After I posted last week’s story of where art takes you I went on another “art” journey. And I went looking for jacaranda trees that are beginning to burst with impossibly bright purple flowers. I had seen quite a few when I was at the Mount St Mary’s University Doheny campus the day before. Mount St Mary’s is right near USC, the California Science Center and the Museum of Natural History. The tiny university is just two city blocks, but my my they had some lovely jacarandas blooming there.
So the next day, I headed to where I knew some of these trees were blooming a little closer to home—in Glendale. And of course, this “art” journey became something of an all too familiar journey I had often done in this part of Glendale a couple years ago. So a quick sketch of a SoCal spring blooming jacaranda tree began an art gambol through the Glendale hills, where I greedily captured what I saw around me as I went. As I sat on my sheet of bubble wrap on the very cold concrete I formulated this plan of trying to capture several views as I walked along with my folded and cut watercolor paper, similar to the Sketchcrawl I wrote about April 27, 2019 on May 4, 2019. I must say that I was actually not inspired to sit there very long as every time I moved even the slightest bit I could hear the tiny bubbles pop that were trapped in the plastic. I knew it wasn’t going to be long before my posterior was sitting on the cold concrete on a thin sheet of plastic, sans air bubbles of insulation. For this first one I wanted a kind vertical 3 rectangle sketch, emphasizing the expansive branches of the bright purple upper story, narrowing down on the left to the dark trunk of the jacaranda. (Isn’t that a great name? Jacarandas are not native to CA, like so many other flowering trees you can see down here, but comes from tropical and subtropical places in Mexico, Central and South America as well as islands in the Caribbean.) I was pretty excited about what I might see on my next stop, but kind of had the idea of going to the amazing pink stucco house that’s coming up next. I used walked past it on previous walks in this Glendale neighborhood. (See August 5, 2017 entry.)
Because of this kind of journey, I didn’t want to wait for anything to dry, so I didn’t add water to any of these pieces until I got home. Once I had the jacaranda just where I wanted it, sans water, I started the climb up the hill to this view. I have walked past this house countless times, visited with the next door neighbors, watched a for sale sign go and then down. And now the newer owners have added a massive fountain next to the pink wall in front. So, I stopped and sketched what you see here, focusing on the new fountain. Birds were coming and going and I wanted to capture it, with its bubbling water, that had invited new life to the pink stucco house. For the shape of this image, I dropped open the bottom right vertical rectangle, below the jacaranda, and went to work. I liked the idea of doing this as a small 4 by 6 vertical piece because if I folded up the jacaranda just right, the welcoming fountain could be the front of a card I might put in an envelope so I could send it to someone. I have to admit, I really cheated on this one as I only did a pen and ink while standing there, adding the color and water when I got home. If you have ever stood and sketched anything, you know that it’s a little tricky to add too many elements to the paper when you are standing, as you are shifting materials in and out of a bag or pocket with one hand while holding the pad of paper with the other. So, I was there just long enough to see a couple birds, get the basics down, take a photo and head further up the hill. I wanted to capture one more piece on the back of my cut and folded watercolor paper before I headed to a Coffee Bean for a lovely double shot cappuccino.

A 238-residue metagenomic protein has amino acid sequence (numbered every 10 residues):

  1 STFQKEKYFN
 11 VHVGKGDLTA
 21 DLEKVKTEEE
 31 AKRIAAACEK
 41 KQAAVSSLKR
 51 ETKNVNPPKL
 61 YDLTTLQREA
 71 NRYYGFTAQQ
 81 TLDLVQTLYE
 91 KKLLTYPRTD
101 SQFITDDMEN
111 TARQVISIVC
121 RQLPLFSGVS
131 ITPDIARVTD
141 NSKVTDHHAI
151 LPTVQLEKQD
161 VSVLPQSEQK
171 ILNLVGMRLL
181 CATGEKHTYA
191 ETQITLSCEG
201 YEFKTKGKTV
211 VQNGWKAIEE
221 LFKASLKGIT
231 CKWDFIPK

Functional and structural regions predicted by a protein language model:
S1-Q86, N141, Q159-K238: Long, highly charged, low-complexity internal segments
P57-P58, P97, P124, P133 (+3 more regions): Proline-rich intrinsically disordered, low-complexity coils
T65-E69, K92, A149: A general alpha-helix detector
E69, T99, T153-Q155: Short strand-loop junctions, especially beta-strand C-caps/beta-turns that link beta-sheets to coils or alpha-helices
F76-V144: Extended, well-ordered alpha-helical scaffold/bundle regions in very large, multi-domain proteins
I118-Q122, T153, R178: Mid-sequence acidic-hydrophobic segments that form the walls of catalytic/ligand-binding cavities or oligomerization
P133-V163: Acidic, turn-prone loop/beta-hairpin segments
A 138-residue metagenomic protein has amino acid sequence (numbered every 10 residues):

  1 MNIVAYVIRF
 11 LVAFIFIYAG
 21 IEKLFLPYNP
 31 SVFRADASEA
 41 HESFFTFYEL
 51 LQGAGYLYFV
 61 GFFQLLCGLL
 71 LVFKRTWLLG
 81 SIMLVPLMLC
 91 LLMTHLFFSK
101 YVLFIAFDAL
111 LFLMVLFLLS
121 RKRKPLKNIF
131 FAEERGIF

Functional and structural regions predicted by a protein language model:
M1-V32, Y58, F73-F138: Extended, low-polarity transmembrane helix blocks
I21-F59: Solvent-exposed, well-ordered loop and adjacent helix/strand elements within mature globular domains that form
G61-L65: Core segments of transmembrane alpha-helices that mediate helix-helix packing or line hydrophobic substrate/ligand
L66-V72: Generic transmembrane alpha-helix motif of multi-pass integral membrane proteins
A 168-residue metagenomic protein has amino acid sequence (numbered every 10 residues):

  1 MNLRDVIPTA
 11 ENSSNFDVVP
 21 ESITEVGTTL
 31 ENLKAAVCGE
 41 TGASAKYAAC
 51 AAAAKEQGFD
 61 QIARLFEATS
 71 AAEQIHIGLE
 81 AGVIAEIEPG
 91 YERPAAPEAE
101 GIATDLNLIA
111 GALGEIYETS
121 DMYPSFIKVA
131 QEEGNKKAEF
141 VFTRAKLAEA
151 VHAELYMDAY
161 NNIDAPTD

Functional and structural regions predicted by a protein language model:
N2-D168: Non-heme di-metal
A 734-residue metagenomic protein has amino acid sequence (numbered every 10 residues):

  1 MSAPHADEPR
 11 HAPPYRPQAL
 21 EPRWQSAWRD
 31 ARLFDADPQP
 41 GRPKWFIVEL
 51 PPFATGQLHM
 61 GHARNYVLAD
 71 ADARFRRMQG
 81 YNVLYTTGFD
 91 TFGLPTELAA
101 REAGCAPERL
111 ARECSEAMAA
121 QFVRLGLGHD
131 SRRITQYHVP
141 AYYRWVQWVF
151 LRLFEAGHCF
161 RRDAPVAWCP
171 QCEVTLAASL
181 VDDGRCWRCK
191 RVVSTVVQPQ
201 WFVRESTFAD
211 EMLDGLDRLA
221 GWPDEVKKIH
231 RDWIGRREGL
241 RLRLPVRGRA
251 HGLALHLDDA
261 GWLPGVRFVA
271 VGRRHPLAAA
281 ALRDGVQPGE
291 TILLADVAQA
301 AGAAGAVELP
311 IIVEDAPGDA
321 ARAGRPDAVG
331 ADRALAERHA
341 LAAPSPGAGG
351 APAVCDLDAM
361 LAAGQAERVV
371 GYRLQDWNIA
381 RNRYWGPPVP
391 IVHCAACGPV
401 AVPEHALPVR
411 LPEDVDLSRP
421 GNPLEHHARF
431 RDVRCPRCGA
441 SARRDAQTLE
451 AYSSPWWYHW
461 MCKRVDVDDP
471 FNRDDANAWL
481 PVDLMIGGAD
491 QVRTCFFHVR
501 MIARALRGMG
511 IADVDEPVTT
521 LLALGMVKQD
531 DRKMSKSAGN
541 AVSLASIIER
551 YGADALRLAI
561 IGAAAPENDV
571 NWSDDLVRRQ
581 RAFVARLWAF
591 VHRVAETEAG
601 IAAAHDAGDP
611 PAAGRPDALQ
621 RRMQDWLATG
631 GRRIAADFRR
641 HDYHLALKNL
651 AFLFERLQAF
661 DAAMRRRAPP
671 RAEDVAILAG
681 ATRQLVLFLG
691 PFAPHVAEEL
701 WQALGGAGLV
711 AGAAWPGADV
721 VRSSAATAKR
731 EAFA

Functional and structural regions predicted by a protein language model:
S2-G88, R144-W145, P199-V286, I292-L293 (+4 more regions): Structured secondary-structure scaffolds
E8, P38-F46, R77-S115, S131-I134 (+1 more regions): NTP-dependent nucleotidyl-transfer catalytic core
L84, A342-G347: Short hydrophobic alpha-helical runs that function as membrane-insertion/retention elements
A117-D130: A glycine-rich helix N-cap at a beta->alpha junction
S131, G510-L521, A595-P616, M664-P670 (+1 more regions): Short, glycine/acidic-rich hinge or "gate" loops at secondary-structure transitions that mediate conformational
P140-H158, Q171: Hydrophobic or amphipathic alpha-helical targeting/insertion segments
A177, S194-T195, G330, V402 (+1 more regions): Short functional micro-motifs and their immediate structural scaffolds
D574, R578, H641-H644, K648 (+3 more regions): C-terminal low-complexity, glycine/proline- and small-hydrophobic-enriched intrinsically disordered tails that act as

It was truly a strange event for me to even stop and really look at this house. I normally don’t walk past it on Kenneth. I’ve driven by it, but have never really taken a good look as I speed by. For my usual journey through this neighborhood of Spanish revival houses, I come down the hill past just the corner of this one. And I have walked past there countless times, wondering who had painted this Italian villa inspired stucco house a couple odd shades of pink and ochre. There was also a small addition being added to this side and I was distracted by that as well. Yes, you could see some flowers here and there, but there was just too much boring grass and I didn’t realize there were so many palm trees in and around the house and lot. But for this Glendale gambol I found myself walking past the front of the house on the other side of the street. I noticed the whole house had been painted a rather lovely cream color. It was at this point I really noticed the amazing rose garden that was in full bloom the entire expanse of the front. I kind of stopped and almost gasped at my previous lack of attention to all this loveliness. I knew I wanted this image. So, I folded my paper into a long horizontal view so I could capture this lovely Italian looking stucco house with fountain and roses that a were bursting with color all along the low wall. I had the whole backside of the jacaranda and pink house fountain watercolor paper to do it. Woo hoo!
Finally, I had constructed the perfect three-piece art of my Glendale gambol. And it was all inspired by a lovely jacaranda tree. I don’t really have anyone in mind to send it to, so I think I’ll keep it awhile to remind me to always look again at things we think we have already seen. I was glad I had gone on my art journey, back to a familiar place to discover something new. Maybe it was good to be gone so long because it was fun to see it again. Where would you go visit again if you could? It doesn’t have to be a fancy far away place, it could even be something, or somewhere, in your own California backyard.